- From: Edward Elliott <nobody@xxxxxxxxx>
- Date: Mon, 24 Apr 2006 00:56:49 GMT
Brian van den Broek wrote:
if 1; then
Trying (3) gave
brian@Cedric:~$ . .bash_profile
bash: 1: command not found
The error indicates the shell tried to execute a program named '1' and couldn't find one. Arthimetic expressions generally have to be wrapped in (()) in bash:
if ((1)); then
Conditional expressions use [[ ]] (the spaces inside the brackets matter). So ((0)) is false while [[ 0 ]] is true. Yes the difference is screwy and it sucks. Since ((1)) is always true, you could leave out the if line altogether, but I'm guessing that 'stuff' is multiple lines that want to toggle on and off.
Only somewhat, as if I open a brand new shell:
>>> from sys import path
['', '/usr/lib/python24.zip', '/usr/lib/python2.4']
You realize this only prints the first 3 elements of path, right?
So, it seems that I currently have to invoke '. .bash_profile'
manually with each new shell opened for this to have effect.
Your shell must not be opening as a login shell. From the bash man page:
"When bash is invoked as an interactive login shell, or as a
non-interactive shell with the --login option, it first reads and executes
commands from the file /etc/profile, if that file exists. After reading
that file, it looks for ~/.bash_profile, ~/.bash_login, and ~/.profile, in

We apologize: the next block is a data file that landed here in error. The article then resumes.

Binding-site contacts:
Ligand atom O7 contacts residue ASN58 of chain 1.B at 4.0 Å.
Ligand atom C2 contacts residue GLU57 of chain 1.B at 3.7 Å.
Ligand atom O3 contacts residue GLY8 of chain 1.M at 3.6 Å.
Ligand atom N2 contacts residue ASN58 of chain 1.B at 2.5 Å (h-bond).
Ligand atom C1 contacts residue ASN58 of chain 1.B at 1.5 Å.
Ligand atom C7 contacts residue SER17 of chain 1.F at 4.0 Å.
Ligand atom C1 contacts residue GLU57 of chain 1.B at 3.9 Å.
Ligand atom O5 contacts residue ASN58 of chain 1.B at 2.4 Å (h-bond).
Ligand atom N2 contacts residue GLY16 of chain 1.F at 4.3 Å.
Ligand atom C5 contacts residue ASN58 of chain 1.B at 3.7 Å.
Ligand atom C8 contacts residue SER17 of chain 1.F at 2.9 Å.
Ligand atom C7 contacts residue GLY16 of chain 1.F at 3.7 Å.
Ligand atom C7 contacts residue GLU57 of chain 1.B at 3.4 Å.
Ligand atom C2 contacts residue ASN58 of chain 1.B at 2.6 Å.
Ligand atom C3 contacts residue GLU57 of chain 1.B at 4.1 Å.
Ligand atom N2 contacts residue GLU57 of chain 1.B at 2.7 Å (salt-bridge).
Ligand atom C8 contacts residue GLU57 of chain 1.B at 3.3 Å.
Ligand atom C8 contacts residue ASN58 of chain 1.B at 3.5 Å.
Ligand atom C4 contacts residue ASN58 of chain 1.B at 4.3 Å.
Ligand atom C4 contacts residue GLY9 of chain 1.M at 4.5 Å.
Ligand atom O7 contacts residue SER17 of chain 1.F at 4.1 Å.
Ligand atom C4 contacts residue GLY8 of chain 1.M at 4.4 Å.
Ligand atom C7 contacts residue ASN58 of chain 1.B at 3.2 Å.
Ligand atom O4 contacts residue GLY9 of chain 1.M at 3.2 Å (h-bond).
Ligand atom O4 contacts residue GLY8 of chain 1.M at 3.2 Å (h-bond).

that order, and reads and executes commands from the first one that exists
and is readable...
"When an interactive shell that is not a login shell is started, bash
reads and executes commands from /etc/bash.bashrc and ~/.bashrc, if
these files exist."
I don't like differences between my interactive and login shell, so I usually just link .bashrc to .bash_profile. You can do that with this command (from your home dir):
ln .bash_profile .bashrc
(assuming .bashrc doesn't exist, if so remove it first). This makes ..bashrc the same file as .bash_profile, either name accesses the same contents.
Another option is to invoke one from the other with the . command. I.e. put the line '. .bashrc' somewhere in .bash_profile and then move all the common commands (like PYTHONPATH=) to .bashrc.
You shouldn't mess with /etc/profile for personal settings. That's what ..profile/.bashrc are for. /etc is for system-wide settings that apply to all users on the system (including system processes, which you probably don't want to affect).
(Trained by Bill, I even rebooted to be sure that the invocation of
'. .bash_profile' is needed.)
Rebooting is something you almost never need to do in linux unless you're installing new hardware or a new kernel. It won't affect the operation of bash in any way. That said, rebooting won't hurt either if you don't know how to manually restart an affected process or daemon.
I still haven't managed to coerce lines in /etc/profile exporting PYTHONPATH to have an effect.
As I said, must not be a login shell (see above).
I didn't mean to suggest bruno was wrong, but instead that perhaps
ubuntu was a distro falling ... such that the instructions he gave would not work without modification. Apologies if I gave a different
Yes I got that. When you do need ubuntu-specific help, you can try the forums on
I don't think you'll need that for any Python-related questions though (other than installing python packages with apt-get).
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